Of course, the drop is only temporary, but, as our space reporter Marina Koren wrote last month: “The cleaner air could lead to a brief respite in parts of the world with severe air pollution even as they battle the coronavirus.”
While more research is needed to understand the consequences of these particular circumstances, “it’s well established that noise pollution can negatively affect our health, contributing to stress-related ailments, high blood pressure, sleep disruption, and other problems.”
Ostentatious recipes are out; practical, inclusive cooking is in. Hannah Giorgis, who previously wrote about her own pandemic cooking experience, notes the shift: “A wave of culinary experts is responding to the pandemic with an accessible and empathetic approach to home cooking—and audiences can’t get enough.”
As the pandemic unfolded, so did the theories. Two categories of coronavirus conspiracy have made it to the mainstream:
That the threat of the virus is being exaggerated to sabotage President Donald Trump’s chances at reelection; and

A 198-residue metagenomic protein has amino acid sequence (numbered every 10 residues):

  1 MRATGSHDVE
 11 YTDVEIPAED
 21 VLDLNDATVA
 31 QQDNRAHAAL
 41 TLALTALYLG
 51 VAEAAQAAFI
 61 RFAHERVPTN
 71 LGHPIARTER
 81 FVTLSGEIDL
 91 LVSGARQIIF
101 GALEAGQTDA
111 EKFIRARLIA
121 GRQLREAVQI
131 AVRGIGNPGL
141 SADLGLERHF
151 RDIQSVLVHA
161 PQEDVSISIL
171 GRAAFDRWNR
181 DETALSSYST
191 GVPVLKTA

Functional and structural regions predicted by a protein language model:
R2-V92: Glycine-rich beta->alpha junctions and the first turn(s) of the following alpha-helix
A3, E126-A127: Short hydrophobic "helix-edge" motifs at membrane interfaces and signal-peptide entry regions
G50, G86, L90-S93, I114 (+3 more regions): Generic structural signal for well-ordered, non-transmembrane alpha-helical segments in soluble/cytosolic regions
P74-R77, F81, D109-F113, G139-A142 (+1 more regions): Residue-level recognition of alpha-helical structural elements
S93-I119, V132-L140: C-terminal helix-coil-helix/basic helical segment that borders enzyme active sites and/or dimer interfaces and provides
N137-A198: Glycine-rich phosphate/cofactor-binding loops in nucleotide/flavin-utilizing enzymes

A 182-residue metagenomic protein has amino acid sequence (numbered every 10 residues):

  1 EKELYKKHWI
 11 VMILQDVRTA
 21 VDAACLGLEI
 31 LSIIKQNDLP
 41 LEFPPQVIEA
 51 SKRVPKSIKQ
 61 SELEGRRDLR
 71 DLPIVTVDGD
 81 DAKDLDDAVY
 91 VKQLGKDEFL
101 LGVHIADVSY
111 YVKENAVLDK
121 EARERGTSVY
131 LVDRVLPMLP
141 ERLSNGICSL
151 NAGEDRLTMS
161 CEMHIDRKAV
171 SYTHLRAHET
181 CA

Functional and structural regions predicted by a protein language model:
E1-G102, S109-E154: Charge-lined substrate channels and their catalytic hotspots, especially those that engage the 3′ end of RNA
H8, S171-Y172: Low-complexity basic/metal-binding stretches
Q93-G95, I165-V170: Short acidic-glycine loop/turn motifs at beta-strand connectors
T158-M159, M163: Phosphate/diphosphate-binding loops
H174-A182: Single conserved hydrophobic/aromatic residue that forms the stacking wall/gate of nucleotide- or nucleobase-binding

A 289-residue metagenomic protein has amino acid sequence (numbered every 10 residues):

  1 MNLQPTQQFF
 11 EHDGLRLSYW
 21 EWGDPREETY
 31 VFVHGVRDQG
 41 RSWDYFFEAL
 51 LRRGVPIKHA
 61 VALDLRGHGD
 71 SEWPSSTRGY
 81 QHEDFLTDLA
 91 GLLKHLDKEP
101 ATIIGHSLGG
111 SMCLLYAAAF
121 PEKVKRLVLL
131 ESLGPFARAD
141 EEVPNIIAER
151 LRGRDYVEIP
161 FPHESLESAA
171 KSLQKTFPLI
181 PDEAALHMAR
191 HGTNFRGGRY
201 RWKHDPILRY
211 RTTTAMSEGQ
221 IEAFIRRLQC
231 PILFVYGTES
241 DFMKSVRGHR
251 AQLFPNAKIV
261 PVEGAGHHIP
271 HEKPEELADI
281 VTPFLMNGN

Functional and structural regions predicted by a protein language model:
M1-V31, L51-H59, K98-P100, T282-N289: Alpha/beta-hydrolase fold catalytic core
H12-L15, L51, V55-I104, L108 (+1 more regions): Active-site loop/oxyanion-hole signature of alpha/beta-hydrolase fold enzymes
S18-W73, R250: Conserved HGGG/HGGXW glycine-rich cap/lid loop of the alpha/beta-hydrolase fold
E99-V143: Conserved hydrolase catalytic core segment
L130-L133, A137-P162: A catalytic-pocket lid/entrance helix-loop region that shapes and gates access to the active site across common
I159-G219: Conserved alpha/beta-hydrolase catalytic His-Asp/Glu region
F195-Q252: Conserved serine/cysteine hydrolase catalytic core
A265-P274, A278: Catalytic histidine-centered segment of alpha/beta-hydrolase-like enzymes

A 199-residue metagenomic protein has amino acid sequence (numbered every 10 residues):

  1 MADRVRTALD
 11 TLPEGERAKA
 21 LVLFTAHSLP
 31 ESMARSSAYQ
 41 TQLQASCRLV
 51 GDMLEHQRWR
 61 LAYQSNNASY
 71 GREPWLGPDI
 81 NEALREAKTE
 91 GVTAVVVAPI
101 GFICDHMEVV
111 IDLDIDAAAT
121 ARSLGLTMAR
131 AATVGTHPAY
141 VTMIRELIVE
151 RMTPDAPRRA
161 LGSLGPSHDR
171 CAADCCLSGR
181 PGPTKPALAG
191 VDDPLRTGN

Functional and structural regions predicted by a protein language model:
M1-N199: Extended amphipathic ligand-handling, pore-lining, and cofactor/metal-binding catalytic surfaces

That the virus was created and spread on purpose.
In mid-March, two experts polled a representative sample of 2,023 Americans to try to find out how common belief in these theories is. They asked about a bunch of different conspiracy theories, including the two coronavirus-related ones. The researchers found that belief in coronavirus theories is “about in the middle”—20 or so percentage points lower than the belief that Jeffrey Epstein was murdered, for example, but much higher than belief in some of the other theories they asked about.
While these numbers are concerning, they could be “much higher,” Joseph E. Uscinski and Adam M. Enders write.